2020 Hyundai Venue – Tiny and not so mighty

Perhaps I am losing my grip on the automotive world. When I got a call asking me if I want to review the Hyundai Venue I quickly answered yes, without really knowing what the Venue was. I assumed it was an all-new vehicle, probably an SUV or SUV-ish in some way. I wanted more information, so I checked Hyundai’s press release to familiarize myself. Here is what it said:

“The new Venue empowers the urban entrepreneur lifestyle many consumers experience in today’s fast-paced environment”

Perhaps I am not only losing my grip on the automotive world but also on the rest of the world because I do not know what an urban entrepreneur is or does. In turn, I have no idea who, according to Hyundai, the target audience for the vehicle is. And so, I shall just write about this vehicle generically.

It’s the little one!

I’m an SUV, trust me!

It looks like a tiny SUV. On Hyundai’s website, it is listed under the Tuscon and Kona, so it must be an SUV or at least SUV-ish. It has roof rack rails, so it has to be an SUV. The front has some funky headlights, slightly resembling the ’14-’18 Jeep Cherokee. The side has some sharp angles in the door frames but is otherwise plain. The rear has a slab-like look to it with equally funky taillights. It is a rather small vehicle by American standards and it looks to be going after the oddly styled Toyota C-HR.

The drivetrain is where the Venue loses a bit of its SUV-ness because it is only available as a front-wheel-drive vehicle. All three versions of the Venue are powered by the same 121-horsepower 1.6-liter four-banger. It has just enough power but it is buzzy and needs a lot of motivation at highway speeds. All versions are rated 30 MPG in the city and 34 on the highway, which are not spectacular figures.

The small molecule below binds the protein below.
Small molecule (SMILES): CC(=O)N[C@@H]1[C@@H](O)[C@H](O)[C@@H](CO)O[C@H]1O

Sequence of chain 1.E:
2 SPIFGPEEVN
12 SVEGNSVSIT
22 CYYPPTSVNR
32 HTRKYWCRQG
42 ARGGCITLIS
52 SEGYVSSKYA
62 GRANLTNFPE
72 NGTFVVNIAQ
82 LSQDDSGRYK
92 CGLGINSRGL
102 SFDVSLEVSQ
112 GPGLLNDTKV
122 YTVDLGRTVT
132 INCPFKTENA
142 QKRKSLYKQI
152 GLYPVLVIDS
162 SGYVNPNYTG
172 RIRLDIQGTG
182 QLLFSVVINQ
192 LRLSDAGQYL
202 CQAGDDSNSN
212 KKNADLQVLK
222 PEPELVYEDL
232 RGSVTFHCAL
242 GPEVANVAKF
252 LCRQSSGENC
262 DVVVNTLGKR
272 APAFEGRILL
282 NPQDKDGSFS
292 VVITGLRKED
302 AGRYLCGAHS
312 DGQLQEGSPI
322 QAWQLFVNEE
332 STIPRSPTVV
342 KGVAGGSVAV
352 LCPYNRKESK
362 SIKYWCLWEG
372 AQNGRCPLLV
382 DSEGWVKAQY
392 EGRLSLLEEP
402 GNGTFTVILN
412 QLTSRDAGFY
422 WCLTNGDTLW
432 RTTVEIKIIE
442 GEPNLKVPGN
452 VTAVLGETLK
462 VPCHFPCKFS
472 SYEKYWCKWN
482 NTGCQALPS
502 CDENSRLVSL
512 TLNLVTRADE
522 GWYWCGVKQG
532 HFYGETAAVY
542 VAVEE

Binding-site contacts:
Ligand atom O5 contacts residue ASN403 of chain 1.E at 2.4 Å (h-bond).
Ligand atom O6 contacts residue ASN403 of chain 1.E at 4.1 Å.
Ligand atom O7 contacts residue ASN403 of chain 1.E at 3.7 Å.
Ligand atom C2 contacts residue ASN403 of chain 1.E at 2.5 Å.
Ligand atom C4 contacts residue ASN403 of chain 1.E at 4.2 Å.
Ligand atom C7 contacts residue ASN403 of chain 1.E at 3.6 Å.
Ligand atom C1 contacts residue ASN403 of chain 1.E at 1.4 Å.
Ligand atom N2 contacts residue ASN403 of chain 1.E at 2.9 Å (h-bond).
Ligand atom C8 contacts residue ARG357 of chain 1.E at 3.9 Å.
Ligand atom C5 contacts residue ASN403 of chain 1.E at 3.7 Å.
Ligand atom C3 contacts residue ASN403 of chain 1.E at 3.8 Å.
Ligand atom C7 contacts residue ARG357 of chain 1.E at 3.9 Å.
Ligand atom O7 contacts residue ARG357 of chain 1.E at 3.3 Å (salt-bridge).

The interior is a typical Hyundai set up in terms of features and materials. Everything is intuitively placed and easy to use. The touchscreen is easy to navigate and it has proper volume and tuning knobs, as well as quick access hard buttons. Android Auto and Apple CarPlay work very well. Three big knobs for HVAC keep things simple. The loaded model pictured here had automatic climate control but that system didn’t always turn the A/C on when needed, which resulted in fogged-up windows.

The seats are not very comfortable but are wrapped in a nice fabric and are heated. More back support, a softer bottom, and some side bolstering would make them a lot better. The rear bench splits 60:40 and has an armrest. A USB port for rear passengers would have been a nice addition. The trunk has an interesting floor, that can be lowered to make more space or placed higher to make it even with the folded rear seats.

To fully evaluate its SUV-ness, I happened to drive the Venue on some post-snowstorm roads. Tires are the most important thing for winter driving and the Nexens that came on the Venue are just not good in the snow. Off-line traction was bad but it was fine once moving. Going up an angled driveway was impossible; it just would not go up it. I used an old trick and reversed it up the driveway. With the engine and more weight over the powered wheels, it reversed uphill well. If you like the Venue just make sure to get winter tires for it and there won’t be any issues. There is a snow driving mode and it kept the wheels from spinning once moving but it did nothing from a standstill.